The Coronavirus pandemic has had a huge impact on everyone’s daily lives and created serious challenges for local authorities and other public bodies to the extent they can carry out their statutory responsibilities and duties supporting children and young people with SEND. These duties still however, remain.
Many people who access local support services will be feeling overwhelmed and isolated with these services running at a severely reduced capacity due to sickness, self-isolation or caring responsibilities. During the pandemic, some provision (as set out in a plan) should still be made, but this may well not be in the same way as it did before to comply with government guidelines.
When the Secretary of State does give notice, it should be for the shortest time possible and will include the following:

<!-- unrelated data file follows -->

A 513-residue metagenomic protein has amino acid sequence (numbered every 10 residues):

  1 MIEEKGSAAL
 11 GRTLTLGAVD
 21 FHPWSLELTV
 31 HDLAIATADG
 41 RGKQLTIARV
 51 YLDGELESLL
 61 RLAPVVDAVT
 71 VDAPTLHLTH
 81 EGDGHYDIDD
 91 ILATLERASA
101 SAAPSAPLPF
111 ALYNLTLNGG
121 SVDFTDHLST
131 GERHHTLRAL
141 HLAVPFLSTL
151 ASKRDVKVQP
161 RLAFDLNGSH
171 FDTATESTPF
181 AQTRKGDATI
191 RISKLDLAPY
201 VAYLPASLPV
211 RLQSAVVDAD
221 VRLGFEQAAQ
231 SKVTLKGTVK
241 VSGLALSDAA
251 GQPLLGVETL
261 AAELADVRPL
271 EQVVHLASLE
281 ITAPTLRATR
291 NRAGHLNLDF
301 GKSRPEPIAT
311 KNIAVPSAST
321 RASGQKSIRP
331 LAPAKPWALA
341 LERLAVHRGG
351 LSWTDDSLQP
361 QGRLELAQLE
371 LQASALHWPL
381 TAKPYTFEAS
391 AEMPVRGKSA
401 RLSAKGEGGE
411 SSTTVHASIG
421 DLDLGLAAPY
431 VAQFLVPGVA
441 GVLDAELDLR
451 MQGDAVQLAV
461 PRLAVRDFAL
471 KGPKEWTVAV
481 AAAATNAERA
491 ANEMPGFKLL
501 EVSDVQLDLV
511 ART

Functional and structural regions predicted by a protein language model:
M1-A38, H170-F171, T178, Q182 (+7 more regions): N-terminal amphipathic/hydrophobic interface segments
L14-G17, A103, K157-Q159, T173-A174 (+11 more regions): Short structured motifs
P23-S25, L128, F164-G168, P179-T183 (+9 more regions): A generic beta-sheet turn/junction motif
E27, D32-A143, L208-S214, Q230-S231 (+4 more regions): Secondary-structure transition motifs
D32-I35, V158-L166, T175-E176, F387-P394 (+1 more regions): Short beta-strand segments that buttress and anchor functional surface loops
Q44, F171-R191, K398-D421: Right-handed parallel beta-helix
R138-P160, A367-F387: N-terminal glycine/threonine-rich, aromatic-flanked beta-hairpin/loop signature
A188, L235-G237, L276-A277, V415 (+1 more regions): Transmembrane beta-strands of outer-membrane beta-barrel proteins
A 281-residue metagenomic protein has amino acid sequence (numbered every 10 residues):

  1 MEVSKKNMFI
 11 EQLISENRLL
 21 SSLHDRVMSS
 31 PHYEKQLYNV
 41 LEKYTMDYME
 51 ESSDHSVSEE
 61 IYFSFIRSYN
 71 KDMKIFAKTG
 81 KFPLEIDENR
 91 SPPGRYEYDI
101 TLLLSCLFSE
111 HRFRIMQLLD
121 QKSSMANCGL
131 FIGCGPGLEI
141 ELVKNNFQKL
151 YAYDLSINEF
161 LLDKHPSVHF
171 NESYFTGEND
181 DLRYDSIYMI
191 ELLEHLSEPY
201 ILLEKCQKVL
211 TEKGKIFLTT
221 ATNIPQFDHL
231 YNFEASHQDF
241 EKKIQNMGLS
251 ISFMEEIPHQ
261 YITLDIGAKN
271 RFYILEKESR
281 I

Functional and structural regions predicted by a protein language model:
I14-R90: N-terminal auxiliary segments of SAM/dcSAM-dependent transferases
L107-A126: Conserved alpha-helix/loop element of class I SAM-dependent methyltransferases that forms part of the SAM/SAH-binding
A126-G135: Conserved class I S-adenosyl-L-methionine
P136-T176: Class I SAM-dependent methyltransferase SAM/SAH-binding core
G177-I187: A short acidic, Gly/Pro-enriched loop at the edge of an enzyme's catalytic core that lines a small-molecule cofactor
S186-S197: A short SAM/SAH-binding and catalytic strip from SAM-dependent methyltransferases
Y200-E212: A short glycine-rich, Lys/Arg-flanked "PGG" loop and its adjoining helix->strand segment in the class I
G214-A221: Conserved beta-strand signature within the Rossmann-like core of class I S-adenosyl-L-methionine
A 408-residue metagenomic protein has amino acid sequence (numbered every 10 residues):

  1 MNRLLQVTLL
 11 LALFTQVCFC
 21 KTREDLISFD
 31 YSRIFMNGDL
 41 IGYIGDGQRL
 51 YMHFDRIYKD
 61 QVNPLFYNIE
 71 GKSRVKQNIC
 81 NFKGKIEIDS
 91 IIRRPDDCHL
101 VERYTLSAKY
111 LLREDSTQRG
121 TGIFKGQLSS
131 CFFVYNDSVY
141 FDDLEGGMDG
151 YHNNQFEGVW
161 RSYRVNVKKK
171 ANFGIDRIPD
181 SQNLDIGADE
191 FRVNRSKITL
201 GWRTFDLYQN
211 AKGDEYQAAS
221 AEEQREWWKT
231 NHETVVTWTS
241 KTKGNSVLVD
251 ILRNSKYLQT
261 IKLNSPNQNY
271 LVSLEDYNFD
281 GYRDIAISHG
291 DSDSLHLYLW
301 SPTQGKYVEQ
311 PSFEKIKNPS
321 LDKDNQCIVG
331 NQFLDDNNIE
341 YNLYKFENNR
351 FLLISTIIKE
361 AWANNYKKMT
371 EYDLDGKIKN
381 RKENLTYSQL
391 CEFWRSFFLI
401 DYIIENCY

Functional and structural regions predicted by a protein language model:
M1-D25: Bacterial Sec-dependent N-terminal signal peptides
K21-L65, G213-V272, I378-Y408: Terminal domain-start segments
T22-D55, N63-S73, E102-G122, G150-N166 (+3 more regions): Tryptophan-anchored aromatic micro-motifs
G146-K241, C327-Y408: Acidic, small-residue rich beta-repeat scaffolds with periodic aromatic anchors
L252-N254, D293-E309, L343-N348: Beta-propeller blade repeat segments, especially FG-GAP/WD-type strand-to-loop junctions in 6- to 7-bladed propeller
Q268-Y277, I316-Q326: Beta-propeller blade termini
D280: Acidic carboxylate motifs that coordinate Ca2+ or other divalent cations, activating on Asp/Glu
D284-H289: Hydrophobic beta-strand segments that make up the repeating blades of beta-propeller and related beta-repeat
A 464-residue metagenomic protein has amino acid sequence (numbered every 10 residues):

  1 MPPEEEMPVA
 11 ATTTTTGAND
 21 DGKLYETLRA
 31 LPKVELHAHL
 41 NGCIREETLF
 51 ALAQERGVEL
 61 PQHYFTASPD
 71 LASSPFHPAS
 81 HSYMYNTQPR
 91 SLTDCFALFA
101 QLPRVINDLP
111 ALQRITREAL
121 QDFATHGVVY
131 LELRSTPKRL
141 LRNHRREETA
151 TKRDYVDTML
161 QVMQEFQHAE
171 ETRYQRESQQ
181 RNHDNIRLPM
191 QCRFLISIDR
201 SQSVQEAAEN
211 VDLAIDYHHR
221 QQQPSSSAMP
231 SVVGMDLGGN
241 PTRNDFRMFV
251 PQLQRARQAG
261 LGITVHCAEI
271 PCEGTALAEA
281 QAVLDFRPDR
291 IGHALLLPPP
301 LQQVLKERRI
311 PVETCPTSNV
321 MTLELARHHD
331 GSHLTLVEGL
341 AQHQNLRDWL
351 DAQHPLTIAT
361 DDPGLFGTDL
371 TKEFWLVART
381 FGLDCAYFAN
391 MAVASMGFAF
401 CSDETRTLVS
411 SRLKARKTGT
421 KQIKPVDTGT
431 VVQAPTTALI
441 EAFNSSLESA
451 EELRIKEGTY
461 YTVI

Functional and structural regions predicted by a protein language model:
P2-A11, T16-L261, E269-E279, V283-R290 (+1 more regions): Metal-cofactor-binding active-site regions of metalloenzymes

- Attendance at school: Pupils should only attend school if they cannot be cared for at home. Having an Education, Health and Care Plan does not give a right to attend school, only those who cannot safely be at home (because of safeguarding, personal care needs, challenging behaviour or if the parents are key workers). Pupils who do go to school may not go to their normal school even if this is the one named in their plan (this is only for the duration of the notice given by the Secretary of State under the emergency legislation and does not change the placement set out in the plan in the long term).
- Reasonable Endeavours: The local authorities will have to make reasonable endeavours to carry out the provision in the EHC Plan. With people keeping in touch via video conferencing, this could possibly be an option for SALT (speech and language therapy) for example.
- Annual Reviews: The local authority will be able to postpone annual reviews.
- Statutory Assessment: Recent guidance suggests that the Government will change the timescales.